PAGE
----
August 02, 2021
In January, we published a research brief that examined the drop in health care employment in 2020 due to the COVID-19 pandemic and the impact on women’s health care jobs compared to men’s jobs. While the extent of the health care job loss by itself was unusual (historically, even in recessionary periods, health care employment is typically stable or even continues to grow), the divergence in trends between health care jobs held by women versus men was a significant finding. We observed that by October 2020, only 62% of women’s health care jobs lost had returned, resulting in 530,000 fewer jobs compared to pre-pandemic levels, whereas 79% of men’s jobs had already returned.
At the time of that prior work, it was unclear if the gap in job recovery between women and men in health care would continue, or if it would slowly close as the economic and health care spending recovery progressed this year. In this blog, we update the prior work with Bureau of Labor Statistics data through May 2021 and find that health care job growth for women in 2021 has completely stagnated and actually turned negative, with 27,000 fewer women employed in health care in May 2021 compared to last December. Compared to January 2020, women’s employment in health care is still down 3.6%, or 470,000 jobs, while men’s employment has continued to recover in 2021 and is down only 0.7%, or 24,000 jobs. (Figure 1).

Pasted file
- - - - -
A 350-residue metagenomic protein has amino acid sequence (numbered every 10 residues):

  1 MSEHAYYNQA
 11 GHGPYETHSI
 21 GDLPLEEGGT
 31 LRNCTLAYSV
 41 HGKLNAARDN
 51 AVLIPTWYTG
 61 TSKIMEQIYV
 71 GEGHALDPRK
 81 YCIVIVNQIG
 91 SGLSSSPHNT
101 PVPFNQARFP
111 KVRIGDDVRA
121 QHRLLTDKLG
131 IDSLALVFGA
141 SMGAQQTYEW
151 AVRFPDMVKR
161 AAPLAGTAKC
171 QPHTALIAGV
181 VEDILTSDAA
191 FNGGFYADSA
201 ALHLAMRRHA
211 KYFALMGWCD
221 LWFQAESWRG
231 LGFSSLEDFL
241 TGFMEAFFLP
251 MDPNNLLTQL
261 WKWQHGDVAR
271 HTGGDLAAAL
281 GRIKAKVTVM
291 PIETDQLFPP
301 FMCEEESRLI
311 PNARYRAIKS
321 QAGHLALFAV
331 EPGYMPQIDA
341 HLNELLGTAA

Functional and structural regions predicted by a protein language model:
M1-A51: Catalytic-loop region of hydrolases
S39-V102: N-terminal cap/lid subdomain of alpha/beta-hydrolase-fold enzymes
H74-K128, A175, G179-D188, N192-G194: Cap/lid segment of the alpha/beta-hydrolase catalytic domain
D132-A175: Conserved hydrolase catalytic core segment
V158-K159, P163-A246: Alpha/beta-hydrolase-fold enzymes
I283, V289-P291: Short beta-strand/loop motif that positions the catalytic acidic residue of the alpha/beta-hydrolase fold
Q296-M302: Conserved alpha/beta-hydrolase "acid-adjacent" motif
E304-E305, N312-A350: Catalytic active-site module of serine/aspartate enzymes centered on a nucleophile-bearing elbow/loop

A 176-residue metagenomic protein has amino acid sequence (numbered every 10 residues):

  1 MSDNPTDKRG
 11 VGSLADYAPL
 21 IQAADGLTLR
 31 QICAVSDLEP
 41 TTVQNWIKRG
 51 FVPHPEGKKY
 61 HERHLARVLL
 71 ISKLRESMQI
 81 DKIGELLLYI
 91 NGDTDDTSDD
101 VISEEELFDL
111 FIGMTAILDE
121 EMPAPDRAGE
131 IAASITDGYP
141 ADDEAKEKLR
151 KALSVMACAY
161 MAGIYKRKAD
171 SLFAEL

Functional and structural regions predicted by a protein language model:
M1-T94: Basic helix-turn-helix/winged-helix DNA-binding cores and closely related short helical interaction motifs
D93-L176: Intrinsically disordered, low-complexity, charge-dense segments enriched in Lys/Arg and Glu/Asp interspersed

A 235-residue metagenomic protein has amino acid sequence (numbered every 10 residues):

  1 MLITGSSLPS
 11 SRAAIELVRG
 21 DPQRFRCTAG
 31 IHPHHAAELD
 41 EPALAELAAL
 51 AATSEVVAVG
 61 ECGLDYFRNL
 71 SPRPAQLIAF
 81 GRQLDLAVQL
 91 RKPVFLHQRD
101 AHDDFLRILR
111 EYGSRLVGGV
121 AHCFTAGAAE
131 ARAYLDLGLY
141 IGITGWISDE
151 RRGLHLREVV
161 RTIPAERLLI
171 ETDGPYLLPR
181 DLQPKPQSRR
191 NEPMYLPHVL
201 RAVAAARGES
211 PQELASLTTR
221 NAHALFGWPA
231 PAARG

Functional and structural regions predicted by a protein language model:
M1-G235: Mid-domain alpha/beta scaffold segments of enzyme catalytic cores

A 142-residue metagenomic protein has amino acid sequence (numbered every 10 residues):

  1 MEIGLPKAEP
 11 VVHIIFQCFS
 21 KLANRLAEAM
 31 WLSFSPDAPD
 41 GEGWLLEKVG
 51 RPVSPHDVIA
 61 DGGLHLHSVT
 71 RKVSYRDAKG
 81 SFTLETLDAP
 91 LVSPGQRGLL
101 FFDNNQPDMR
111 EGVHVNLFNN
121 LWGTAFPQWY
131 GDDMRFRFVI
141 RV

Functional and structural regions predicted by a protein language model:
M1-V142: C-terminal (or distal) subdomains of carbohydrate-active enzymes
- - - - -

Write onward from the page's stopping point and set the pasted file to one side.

Figure 1: Percentage change in health care jobs since January 2020, by sex
When assessed by health care setting, we see that the loss in women’s health care jobs is primarily driven by job losses among nursing care facilities and home health care, with employment in these settings as of May 2021 lower by 14% and 3.8% respectively when compared to January 2020 (Figure 2). The job loss among nursing home workers is likely driven by lasting effects of the pandemic on the number of individuals receiving care in nursing homes during 2021, a utilization trend that has yet to show signs of abating.
Other major health care settings where women’s employment is below the pre-pandemic levels, although to a much lesser extent, include hospitals, outpatient care centers, and offices of physicians. Employment levels for women in these settings as of May 2021 are somewhere between 1% and 3% lower than in January 2020. The two remaining settings, dental offices and other ambulatory settings, are employing a slightly greater number of women as of May, with each surpassing the number of pre-pandemic jobs by around 1%. The trend in dental offices is particularly surprising, as they were among the hardest hit of all the health care services early in the pandemic and spending on dental care remains 12.3% below pre-pandemic levels.
Figure 2: Changes in women’s employment compared to January 2020, by major health care setting
Comparing job recovery data by setting, we find that the number of jobs left to be regained to return to pre-pandemic levels is higher for women than for men across every single major health care setting (Figure 3). While some of this is driven by the fact that women are the majority of the health care workforce, it is notable that men’s jobs in health care have almost completely recovered as of May 2021.